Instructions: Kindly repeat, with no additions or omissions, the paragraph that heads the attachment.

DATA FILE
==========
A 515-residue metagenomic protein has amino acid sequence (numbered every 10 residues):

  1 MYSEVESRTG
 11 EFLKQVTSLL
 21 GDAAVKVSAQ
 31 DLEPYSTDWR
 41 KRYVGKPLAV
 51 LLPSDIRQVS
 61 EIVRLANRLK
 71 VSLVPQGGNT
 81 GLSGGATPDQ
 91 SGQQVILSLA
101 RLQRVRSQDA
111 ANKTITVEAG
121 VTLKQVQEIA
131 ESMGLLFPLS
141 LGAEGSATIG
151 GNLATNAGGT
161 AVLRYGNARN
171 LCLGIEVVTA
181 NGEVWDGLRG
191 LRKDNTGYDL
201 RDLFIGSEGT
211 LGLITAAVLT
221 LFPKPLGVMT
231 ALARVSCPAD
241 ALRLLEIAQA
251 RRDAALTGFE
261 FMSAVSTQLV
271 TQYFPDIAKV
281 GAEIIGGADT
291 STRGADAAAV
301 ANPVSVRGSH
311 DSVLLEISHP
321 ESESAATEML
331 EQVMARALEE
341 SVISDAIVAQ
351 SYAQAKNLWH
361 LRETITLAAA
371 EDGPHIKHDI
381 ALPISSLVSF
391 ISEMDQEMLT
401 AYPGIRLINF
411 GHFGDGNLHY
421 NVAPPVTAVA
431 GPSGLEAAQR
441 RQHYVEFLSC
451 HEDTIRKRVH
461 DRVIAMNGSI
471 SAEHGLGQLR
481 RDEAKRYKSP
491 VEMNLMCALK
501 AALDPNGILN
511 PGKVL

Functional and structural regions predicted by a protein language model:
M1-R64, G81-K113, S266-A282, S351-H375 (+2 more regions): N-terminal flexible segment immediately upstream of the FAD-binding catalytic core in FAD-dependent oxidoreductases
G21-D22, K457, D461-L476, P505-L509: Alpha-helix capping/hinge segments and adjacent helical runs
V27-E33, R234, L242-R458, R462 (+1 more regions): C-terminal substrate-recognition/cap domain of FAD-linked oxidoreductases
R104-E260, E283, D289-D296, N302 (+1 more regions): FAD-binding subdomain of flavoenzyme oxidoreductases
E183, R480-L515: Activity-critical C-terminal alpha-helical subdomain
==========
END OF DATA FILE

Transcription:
A 515-residue metagenomic protein has amino acid sequence (numbered every 10 residues):